The United Nations has recommended that the Great Barrier Reef be placed on a list of World Heritage sites that are “in danger,” prompting a fierce reaction from the Australian government, which defended its management of one of the country’s top tourist destinations.
The recommendation, made in a report released on Monday by the U.N. Educational, Scientific and Cultural Organization, describes the long-term outlook for the natural wonder as having “deteriorated from poor to very poor” in the past several years.
“There is no possible doubt that the property is facing ascertained danger,” the report says. It calls on Australia to take decisive and immediate action to mitigate the impacts of climate change on the fragile reef, which stretches for 1,430 miles off Australia’s northeast coast and can be seen from space.
Inside Australia, climate activists seized on the UNESCO report to argue that the country’s conservative government, whose intimate ties to the coal industry have long stalled progress on climate change, had been put on notice.
Public support for stronger climate measures has grown steadily since devastating wildfires destroyed large areas of the country’s bush land in 2019 and 2020.
Sarah Hanson-Young, a senator and the environment spokeswoman for the Australian Greens party, said the recommendation was a “warning sign to Australia from a number of other countries that we really have to step up our climate ambitions.”
“We have to do better, and this is just the latest turning of the screws,” she added.
The government, however, rejected any such suggestion. It challenged the decision — a recommendation that will be considered by the United Nations next month — as unfounded, citing Australia’s “world-leading reef management” and its $2.3 billion investment in reef protection.
“This draft recommendation has been made without examining the reef first hand, and without the latest information,” Sussan Ley, Australia’s minister for the environment, said in a statement released on Tuesday, adding that she had expressed her concerns in a call to the director general of UNESCO.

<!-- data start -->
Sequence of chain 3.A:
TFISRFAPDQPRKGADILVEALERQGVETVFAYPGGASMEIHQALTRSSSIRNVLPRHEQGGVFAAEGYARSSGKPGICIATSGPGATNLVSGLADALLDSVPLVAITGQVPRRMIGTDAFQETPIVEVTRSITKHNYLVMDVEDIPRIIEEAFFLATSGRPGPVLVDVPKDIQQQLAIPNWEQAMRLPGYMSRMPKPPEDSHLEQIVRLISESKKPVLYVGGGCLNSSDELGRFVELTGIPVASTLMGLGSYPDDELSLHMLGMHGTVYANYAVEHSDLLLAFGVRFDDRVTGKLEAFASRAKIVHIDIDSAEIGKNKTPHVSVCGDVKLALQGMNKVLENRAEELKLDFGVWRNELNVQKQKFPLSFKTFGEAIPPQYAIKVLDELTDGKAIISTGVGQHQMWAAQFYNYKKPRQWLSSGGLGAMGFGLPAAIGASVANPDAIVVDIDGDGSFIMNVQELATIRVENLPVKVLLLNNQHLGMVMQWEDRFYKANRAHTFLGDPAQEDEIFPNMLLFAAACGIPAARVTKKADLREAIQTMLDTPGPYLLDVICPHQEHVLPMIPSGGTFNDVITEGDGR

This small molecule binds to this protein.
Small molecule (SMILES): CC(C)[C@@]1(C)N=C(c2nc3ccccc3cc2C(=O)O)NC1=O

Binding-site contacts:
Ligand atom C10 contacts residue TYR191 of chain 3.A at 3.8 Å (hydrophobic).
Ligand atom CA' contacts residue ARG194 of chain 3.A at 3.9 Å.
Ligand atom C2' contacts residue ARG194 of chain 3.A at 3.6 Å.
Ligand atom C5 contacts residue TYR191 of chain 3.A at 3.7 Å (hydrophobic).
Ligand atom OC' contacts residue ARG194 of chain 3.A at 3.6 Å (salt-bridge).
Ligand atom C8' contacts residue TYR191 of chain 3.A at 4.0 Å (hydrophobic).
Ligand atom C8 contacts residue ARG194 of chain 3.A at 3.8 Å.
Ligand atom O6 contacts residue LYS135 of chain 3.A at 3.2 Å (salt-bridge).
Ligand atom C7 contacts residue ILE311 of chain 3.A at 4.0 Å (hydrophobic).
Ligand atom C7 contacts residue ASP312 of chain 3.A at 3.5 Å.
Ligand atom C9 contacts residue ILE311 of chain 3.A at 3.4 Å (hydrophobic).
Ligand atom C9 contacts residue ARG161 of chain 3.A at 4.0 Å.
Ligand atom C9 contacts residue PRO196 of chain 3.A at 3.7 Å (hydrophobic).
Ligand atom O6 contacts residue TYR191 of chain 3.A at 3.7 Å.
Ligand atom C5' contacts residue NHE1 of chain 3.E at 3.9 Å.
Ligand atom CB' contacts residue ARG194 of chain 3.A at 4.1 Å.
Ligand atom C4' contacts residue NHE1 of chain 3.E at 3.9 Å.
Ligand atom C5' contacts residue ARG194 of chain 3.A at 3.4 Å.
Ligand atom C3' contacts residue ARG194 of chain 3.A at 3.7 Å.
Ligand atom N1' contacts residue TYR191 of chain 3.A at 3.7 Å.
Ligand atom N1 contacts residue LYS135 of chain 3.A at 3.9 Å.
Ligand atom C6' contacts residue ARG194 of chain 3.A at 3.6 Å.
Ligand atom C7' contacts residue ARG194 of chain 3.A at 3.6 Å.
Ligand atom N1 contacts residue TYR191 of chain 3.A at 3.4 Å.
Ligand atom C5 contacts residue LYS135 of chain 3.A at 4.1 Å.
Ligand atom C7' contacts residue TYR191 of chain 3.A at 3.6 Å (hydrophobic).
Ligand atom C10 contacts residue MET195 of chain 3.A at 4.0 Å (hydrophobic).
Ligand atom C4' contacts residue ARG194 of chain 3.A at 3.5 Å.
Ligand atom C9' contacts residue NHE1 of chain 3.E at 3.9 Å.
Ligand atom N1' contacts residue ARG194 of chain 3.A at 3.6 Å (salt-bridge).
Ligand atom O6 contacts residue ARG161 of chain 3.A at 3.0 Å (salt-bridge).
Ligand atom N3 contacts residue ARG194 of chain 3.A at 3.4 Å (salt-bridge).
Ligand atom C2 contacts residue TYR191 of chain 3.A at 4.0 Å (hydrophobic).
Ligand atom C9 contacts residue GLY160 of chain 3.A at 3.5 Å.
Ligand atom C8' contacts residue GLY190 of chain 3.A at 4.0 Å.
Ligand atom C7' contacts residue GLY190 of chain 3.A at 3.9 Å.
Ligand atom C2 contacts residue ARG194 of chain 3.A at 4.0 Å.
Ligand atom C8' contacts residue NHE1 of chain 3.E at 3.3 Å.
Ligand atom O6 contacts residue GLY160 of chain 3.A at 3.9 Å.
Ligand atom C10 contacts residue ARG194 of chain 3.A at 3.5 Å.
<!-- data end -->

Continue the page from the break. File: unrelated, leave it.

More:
“I made it clear that we will contest this flawed approach, one that has been taken without adequate consultation,” Ms. Ley said. “This sends a poor signal to those nations who are not making the investments in reef protection that we are making.”
Leading conservative politicians claimed that the move had been driven by politics, noting that the 21-nation U.N. committee is currently chaired by China, whose relations with Australia are at their lowest point in years.
Some reef tourism operators also contested UNESCO’s characterization of the reef’s health. They said it retains its pristine beauty despite the threats it faces, and that a perception that it is dying will only further damage tourism, an industry vital to coastal areas.
“People just think, ‘Oh well, go see something else,’” said Scotty Garden, the chief executive of Passions of Paradise, a reef tour company. He added that he and other operators were committed to educating tourists about the challenges the huge ecosystem is confronting.
But scientists said that it had long been clear that the reef was suffering, citing mass coral bleaching events in 2016, 2017 and 2020 that have seriously damaged the ecosystem and its capacity to recover.
“This hasn’t come as a surprise to anyone. For the government to complain they were blindsided and ambushed is a bit cute,” said Jon Day, a senior research fellow at the ARC Center of Excellence for Coral Reef Studies at James Cook University in Townsville, Australia.
“This isn’t just about the reef,” Dr. Day added, noting that climate change was becoming an increasing threat to most World Heritage sites, both natural and cultural.
UNESCO lists World Heritage sites based on criteria that prove their “outstanding universal value.” When these characteristics are threatened, most often by conflict and war, natural disasters, pollution or unchecked development, the council lists the sites as “in danger” in an effort to raise awareness and encourage governments to take action.
Sites listed as endangered have included the Galápagos Islands, some 600 miles off the coast of Ecuador, which were later removed, and the Iranian city of Bam, which was devastated by an earthquake in 2003. If sites are destroyed, they are sometimes removed completely.
In 2015, UNESCO recommended shifting the status of the Great Barrier Reef to “in danger.” But successful lobbying by a conservative-led government, which claimed that the group was engaged in a “misinformation” campaign, stopped the site from being reclassified.
A Reef 2050 Plan instituted that year has since made some commendable strides, according to a government report released in 2019, but ultimately has failed to stop the reef’s decline. The report added that “accelerated action at all possible levels is required to address the threat from climate change.”
Scientists warn that the reef’s future is in serious peril, as it faces compounding threats including rising sea temperatures, diminished water quality from sediment runoff, more powerful cyclones and swarms of crown-of-thorns starfish.
Coral is extremely sensitive to even minor rises in temperature, making it a barometer for the world’s overall progress in stalling global warming.
“Business-as-usual managing of the Great Barrier Reef is not stuff to stop its ongoing decline,” said Terry Hughes, a professor at the ARC Center of Excellence for Coral Reef Studies.
“If we can reach the Paris target, or very close to it, we’ll still have a Barrier Reef,” he said, referring to global climate pledges reached in France in 2015. But, he added, “we’ve got a narrowing window of opportunity.”